Brief History
Sacred Ceremonial Place

At the end of this period, in 1613, Nibachis, an Algonquin chief, showed Samuel de Champlain corn fields near his village just west of Ottawa. It is not known if tobacco was also grown locally then, but smoking pipes from this era have been found near Ottawa. In fact the same June, upon his return, Champlain witnessed the Pétun Sacrifice, the ceremonial offering of tobacco to the spirit of the Chaudière Falls, he wrote:

… We arrived at the Chaudière Falls, where the (Indians) had the accustomed ceremony…, where one of them, with a wooden plate takes up a collection, and each one of them puts into this plate a piece of tobacco… the plate is put into the middle of the band, and all dance round it, singing in their fashion… then one of the chiefs makes a speech, showing that for a long time they have been accustomed to make an offering, and that by this means they are guaranteed against their enemies; that otherwise misfortune would befall them, as the devil has persuaded them… the speaker takes the plate and … throws the tobacco into the middle of the caldron, and they raise a great cry all together…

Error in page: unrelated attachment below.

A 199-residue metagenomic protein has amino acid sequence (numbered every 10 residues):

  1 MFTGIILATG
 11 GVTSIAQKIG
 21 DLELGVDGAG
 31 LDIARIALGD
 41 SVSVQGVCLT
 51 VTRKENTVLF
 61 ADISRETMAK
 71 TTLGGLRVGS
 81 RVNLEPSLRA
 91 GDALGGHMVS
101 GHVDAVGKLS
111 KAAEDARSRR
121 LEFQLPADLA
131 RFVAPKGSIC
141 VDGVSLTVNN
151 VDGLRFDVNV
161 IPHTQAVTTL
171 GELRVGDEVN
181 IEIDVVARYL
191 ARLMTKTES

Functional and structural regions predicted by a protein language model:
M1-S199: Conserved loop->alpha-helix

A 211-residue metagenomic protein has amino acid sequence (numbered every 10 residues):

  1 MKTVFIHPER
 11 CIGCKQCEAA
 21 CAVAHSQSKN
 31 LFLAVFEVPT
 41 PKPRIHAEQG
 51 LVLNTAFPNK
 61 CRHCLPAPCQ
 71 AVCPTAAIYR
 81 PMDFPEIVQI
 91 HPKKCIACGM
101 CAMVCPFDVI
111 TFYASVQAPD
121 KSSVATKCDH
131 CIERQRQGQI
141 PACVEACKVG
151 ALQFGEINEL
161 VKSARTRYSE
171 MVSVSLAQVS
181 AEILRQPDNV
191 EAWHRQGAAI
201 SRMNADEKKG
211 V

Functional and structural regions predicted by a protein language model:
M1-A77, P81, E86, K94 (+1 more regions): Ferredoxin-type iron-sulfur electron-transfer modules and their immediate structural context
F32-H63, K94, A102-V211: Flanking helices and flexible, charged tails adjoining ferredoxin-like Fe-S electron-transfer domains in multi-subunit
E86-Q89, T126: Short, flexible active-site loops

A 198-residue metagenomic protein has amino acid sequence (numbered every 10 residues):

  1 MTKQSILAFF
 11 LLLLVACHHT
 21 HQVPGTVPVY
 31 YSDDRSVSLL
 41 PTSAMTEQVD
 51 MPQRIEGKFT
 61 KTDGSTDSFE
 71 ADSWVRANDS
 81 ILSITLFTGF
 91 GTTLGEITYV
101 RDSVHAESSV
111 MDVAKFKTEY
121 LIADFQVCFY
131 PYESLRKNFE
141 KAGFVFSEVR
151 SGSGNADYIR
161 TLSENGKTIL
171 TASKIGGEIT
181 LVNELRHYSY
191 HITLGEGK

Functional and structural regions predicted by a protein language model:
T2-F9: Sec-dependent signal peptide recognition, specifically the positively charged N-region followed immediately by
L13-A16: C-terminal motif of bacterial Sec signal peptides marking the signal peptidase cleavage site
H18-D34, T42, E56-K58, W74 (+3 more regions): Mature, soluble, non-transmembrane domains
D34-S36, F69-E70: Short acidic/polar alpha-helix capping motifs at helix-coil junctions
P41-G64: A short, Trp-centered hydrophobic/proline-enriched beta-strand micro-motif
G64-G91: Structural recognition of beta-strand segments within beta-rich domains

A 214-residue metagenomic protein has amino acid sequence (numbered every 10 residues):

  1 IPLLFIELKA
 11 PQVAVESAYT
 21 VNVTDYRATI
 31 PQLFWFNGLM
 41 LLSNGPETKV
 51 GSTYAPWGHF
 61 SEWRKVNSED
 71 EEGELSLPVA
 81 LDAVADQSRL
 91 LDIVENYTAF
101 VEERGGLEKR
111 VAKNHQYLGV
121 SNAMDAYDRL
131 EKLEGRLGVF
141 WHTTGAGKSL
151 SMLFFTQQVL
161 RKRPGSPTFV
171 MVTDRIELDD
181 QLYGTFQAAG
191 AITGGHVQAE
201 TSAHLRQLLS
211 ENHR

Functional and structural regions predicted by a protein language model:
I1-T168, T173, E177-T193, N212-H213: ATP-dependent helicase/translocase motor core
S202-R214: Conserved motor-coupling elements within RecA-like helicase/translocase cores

Petun Ceremony

For the native peoples, the majesty of the Chaudière has been, and is, a sacred place, a natural shrine. Their long and complex relationship with the earth, water and sky of this cultural landscape expresses and harmonizes the Aboriginal unity with the natural and spiritual environment.

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